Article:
China : Marketing Strategy Involving Topless Woman – Hired Models To Advertise Product By Using Their Bare Skin & Boobs

The promoter, was wearing nothing but a diamond sticker covering her nipples and a customized skirt. Things get even more awkward, when the promoter noticed that she was being filmed. She was seen looking down at most of the time or looking away from the camera/phone.

The weak outlook is apparently a good explanation why some jewelers in China and Hong Kong are using all sorts of marketing gimmicks to boost sales. One jeweler, Chow Luk Fook, has required its salesladies to be topless. Nextshark reported that the only thing covering the nipples of the female employees are pasties designed like precious stones.

A customer filmed the half-naked women and uploaded the video to For the lower garment, the salesladies are wearing what looks like an improvised skirt. Most of them felt and looked embarrassed when the customer took videos of them.

Apparently, this wasn’t the first time that the company had pulled this kind of dirty stunt. In November 2013, one of the stores were allowed to have half-naked body-painted models.   

What do you think of this dirty stunt? Let us know below! Do you think it is okay for companies to allow such an act in the name of marketing strategy or not?    


In Chinese, they have become known as “breast milk exhibitions” (乳展). Except, the shows have nothing to do with babies. Nor are they promotional events for plastic surgeons or any of the sketchy breast enlargement centers commonly found on China’s streets.

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“Breast milk exhibitions” is the colloquial name that mainland social web wags now use for China’s auto shows. All it takes is a look at a few photos from recent events to understand why the moniker makes sense.

China should probably have seen it all coming almost exactly a year ago when one Heilongjiang Province VW dealer used naked women to move product off the floor.

The authorities are upset. But so far, the punishment bark is worse than the bite, which assures that China will only soon see more “breast milk exhibitions,” no matter how pointless the promotions are.

Despite official warnings earlier this year to exhibitioners, China’s auto shows have seen nothing but continued disrobing, culminating in a recent Haikou Auto Show where the model’s models wore little more than pasties and body paint. And not very good body painting at that.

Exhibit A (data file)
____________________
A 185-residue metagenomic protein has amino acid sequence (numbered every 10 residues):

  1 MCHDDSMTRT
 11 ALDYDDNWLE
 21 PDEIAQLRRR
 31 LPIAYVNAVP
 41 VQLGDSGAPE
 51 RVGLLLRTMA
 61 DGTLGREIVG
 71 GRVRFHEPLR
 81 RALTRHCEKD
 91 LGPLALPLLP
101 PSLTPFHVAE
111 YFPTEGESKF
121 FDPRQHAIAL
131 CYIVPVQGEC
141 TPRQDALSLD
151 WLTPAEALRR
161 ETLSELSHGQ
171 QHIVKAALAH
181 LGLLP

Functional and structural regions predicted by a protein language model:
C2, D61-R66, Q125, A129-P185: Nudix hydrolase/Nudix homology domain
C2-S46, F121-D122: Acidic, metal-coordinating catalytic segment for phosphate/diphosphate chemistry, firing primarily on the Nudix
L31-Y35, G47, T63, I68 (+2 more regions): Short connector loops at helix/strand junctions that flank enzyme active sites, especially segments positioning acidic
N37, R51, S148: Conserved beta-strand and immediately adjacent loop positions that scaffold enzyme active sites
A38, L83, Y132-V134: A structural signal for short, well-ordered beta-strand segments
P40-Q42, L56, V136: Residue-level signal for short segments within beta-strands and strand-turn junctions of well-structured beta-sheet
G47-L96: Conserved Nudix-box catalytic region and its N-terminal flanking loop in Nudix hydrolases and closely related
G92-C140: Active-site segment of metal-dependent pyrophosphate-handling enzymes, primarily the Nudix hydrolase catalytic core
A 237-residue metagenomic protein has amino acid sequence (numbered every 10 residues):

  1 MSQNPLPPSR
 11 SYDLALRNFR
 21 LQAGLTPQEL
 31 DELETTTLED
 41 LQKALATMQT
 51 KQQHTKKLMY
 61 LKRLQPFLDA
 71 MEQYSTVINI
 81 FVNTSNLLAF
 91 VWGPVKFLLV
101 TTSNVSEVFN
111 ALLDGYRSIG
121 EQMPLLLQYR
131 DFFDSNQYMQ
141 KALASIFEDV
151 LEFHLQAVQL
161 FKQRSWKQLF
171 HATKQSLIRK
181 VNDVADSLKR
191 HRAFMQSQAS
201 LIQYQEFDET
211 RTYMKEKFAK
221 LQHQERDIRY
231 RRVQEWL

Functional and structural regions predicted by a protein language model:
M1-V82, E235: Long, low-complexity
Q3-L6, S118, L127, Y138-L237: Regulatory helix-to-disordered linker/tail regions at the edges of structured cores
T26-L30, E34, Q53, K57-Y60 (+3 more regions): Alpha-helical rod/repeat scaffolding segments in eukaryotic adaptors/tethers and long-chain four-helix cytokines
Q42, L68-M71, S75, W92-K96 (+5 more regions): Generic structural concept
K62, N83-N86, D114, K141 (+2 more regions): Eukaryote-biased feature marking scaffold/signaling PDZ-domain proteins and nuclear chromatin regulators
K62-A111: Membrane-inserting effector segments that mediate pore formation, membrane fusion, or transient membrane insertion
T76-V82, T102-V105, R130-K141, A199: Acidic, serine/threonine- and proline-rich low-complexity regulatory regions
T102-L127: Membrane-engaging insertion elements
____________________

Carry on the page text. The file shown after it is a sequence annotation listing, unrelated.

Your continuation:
Following April’s Beijing Auto Show, the nation’s premier event for the industry, exhibitioners were reprimanded for what state-run media labeled “scantily clad” models who stole the show’s limelight.

But the warnings did little to dissuade later shows. By early September the government was again issuing punishments to several exhibitors. The agents for Citroen, Kia and Toyota all became targets of criticism for using scantily clad models dressed in, essentially, lingerie. But a week later, things really got out of hand on the southern Island of Hainan.

The auto show peep shows are just one of the sectors that have increasingly turned to scantily clad women as a messaging and attention gimmick. In Guangzhou, an amusement park offered to triple the salary of female lifeguards who came to work in a bikini.

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In July, a Nanjing weight loss service hired a half-naked foreign model to parade a round with a sign. At August’s China Joy video game exposition in Shanghai, authorities banned bikinis. Yet, the event was filled with “cosplay” models wearing just barely more than a bikini.

Nanning Weirun Investment Company, a real estate developer in Nanning, capital of the southwestern Guangxi Zhuang, hired a bunch of models to advertise its condominiums by using their bare skin as a canvas.

Floor plans of the condos were painted on the back of each model, and their breasts were painted with logos and other advertising slogans.

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